Top 3 Dermatology Services
Our skin loses its elasticity and ability to retain moisture as we age. As a result, sun exposure leads to age spots, wrinkles and even cancer. Dermatologist-recommended treatments can reverse the signs of aging and help resolve skin conditions. The board-certified experts at Renown Dermatology, Laser and Skin Care provide care for various skin conditions—from psoriasis and acne to skin cancer. We've outlined the top three treatments available, how they work, and the results you can expect. 1. Define with Dermaplane Our popular Dermaplane procedure exfoliates the outermost layer of dead skin cells, and vellus hairs (peach fuzz), leaving the skin smooth and supple. A glycolic peel is then added for a fresh, healthy glow. Dermaplane can be combined with other skin care treatments and will reveal immediate results with zero downtime! Your vellus (fine) facial hair will not become thicker or darker after dermaplaning. Instead, the hair will grow back but won't change color or thickness. 2. Illuminating Omnilux LED Light Therapy LED therapy is a natural treatment, does not contain harmful UV wavelengths, and does not create heat or thermally damage the skin. Omnilux LEDs emit light photons of specific wavelengths into your skin and are absorbed by cell components, particularly the mitochondria. Two Types of Light Therapy Red Light Reduces wrinkles by stimulating elastin and collagen Improves skin tone Warm, relaxing 20-minute treatment with no downtime Blue Light Reduces active acne Helps reduce redness and inflammation Reduces length of breakouts Relaxing 20-minute treatment with no downtime 3. Therapeutic Triple Facial Plus Reduce the appearance of fine lines instantly with our most popular skincare package. This ultra-conditioning treatment freshens the skin's appearance without extended healing or downtime. Enjoy three treatments in a single 60-minute session: Dermaplaning for exfoliation and the removal of vellus hair Glycolic mask for a fresh, healthy glow Laser toning for collagen stimulation The Dermatology, Laser and Skin Care team offers competitively-priced treatments and procedures. In addition, our seasonal specials provide competitive pricing to help you stay on budget. Sign up and be the first to know about money-saving cosmetic service specials sent to you quarterly!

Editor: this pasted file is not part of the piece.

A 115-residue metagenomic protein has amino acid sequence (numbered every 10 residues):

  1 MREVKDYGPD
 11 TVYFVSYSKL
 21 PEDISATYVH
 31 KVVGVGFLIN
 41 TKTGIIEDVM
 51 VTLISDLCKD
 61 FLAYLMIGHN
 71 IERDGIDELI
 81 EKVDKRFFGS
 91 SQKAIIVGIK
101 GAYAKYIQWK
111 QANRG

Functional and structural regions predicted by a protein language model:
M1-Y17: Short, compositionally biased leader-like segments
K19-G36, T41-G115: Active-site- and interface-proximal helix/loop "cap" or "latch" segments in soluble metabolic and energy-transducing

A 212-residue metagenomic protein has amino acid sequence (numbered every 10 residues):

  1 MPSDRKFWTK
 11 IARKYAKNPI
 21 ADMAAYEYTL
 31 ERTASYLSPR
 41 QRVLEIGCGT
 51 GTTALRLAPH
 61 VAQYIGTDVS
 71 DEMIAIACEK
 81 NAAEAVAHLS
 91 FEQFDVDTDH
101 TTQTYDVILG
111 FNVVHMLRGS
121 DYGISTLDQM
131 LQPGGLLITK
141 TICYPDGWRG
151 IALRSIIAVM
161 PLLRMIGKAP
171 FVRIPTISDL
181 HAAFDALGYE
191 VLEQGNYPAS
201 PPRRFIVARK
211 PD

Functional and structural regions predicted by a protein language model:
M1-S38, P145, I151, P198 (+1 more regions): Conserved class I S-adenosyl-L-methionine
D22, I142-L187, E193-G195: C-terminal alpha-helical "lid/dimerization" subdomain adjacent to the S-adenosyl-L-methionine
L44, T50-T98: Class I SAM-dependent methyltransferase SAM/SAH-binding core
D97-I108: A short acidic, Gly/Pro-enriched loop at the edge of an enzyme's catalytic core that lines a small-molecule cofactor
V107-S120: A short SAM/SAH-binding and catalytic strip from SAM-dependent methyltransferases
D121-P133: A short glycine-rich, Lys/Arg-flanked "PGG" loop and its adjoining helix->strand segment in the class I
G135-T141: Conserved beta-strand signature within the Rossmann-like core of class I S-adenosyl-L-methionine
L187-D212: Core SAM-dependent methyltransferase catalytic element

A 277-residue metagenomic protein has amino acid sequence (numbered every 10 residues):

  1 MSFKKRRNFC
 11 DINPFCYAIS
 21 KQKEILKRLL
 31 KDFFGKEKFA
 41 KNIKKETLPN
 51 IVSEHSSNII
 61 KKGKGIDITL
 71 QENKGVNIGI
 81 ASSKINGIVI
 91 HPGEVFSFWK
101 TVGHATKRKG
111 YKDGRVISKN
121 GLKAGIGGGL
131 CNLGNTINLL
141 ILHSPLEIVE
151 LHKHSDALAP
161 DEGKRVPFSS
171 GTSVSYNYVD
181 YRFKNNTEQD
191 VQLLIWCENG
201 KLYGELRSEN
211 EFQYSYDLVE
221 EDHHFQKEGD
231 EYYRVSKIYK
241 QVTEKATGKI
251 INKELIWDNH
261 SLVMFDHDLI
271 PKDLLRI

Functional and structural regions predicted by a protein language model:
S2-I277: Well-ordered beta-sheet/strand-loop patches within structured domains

Fall Skincare and Sunscreen Tips
According to the Skin Cancer Foundation, higher altitude increases the risk of sun-induced skin damage. UV radiation exposure rises 4 to 5 percent every 1,000 feet above sea level. In addition, snow reflects up to 80 percent of the UV light from the sun, meaning that you are often hit by the same rays twice. This only increases the risk of damage. If you're among the 58 percent of adult Americans who choose not to wear sunscreen, you may be even less likely to apply sunscreen during the fall and winter. Experts at the William N. Pennington Cancer Institute, explain that exposure to the sun happens when we least expect it, like during our daily commute. The ultraviolet A (UVA) rays can penetrate the windows of your car, office or home and get deep into the dermis, the thickest layer of our skin. So what’s the solution to preventing skin damage — or even worse, skin cancer — in the colder months? Apply, then Re-apply Sunscreen "There are a million sunscreens, so find one that feels good on your skin. Hydrating formulas are great for the drier months, so use a broad spectrum UVA and UVB lotion with a mix of ingredients to ensure you are fully protected." Still not sure which sunscreen to use? Look for the Skin Cancer Foundation Seal of Recommendation next time you’re out shopping for your sun protection products. A good rule of thumb is to use about one ounce (a shot glass full) and re-apply every two hours, or more often if sweating. Also, make sure to: Follow directions and shake the bottle before using. Make sure all skin is covered (including neck, ears and lips). For people with thin or thinning hair, apply to the scalp as well. Carry your favorite bottle of sunscreen with you at all times. Skiers, snowboarders, snowshoers, sledders, snow shovelers and winter enthusiasts take note: When spending time out the snow, we recommend a sport sunscreen with an SPF of at least 30.
Learn to Spot Skin Cancer